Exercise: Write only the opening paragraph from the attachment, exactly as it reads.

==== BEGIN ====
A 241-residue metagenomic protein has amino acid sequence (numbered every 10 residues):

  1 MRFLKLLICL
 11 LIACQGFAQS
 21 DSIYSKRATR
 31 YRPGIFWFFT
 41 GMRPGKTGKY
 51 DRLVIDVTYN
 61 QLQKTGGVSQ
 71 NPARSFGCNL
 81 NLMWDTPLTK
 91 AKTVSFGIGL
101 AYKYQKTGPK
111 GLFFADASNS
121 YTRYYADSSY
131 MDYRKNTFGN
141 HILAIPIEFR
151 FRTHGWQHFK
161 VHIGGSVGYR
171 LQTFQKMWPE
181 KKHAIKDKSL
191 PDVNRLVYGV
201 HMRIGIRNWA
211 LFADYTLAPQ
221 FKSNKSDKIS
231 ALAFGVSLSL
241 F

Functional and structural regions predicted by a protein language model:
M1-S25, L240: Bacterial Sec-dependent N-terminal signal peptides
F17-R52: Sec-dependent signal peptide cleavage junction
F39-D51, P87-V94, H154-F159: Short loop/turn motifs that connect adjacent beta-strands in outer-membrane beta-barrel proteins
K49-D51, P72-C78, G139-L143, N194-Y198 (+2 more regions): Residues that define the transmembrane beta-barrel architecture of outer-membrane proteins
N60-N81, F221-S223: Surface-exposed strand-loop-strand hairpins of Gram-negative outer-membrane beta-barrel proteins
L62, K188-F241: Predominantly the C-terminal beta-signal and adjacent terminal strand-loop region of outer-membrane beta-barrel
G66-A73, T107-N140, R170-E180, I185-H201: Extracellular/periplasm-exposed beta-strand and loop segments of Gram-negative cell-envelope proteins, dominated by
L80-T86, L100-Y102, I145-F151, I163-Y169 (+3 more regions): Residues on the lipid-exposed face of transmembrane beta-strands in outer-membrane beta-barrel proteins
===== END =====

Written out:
A 241-residue metagenomic protein has amino acid sequence (numbered every 10 residues):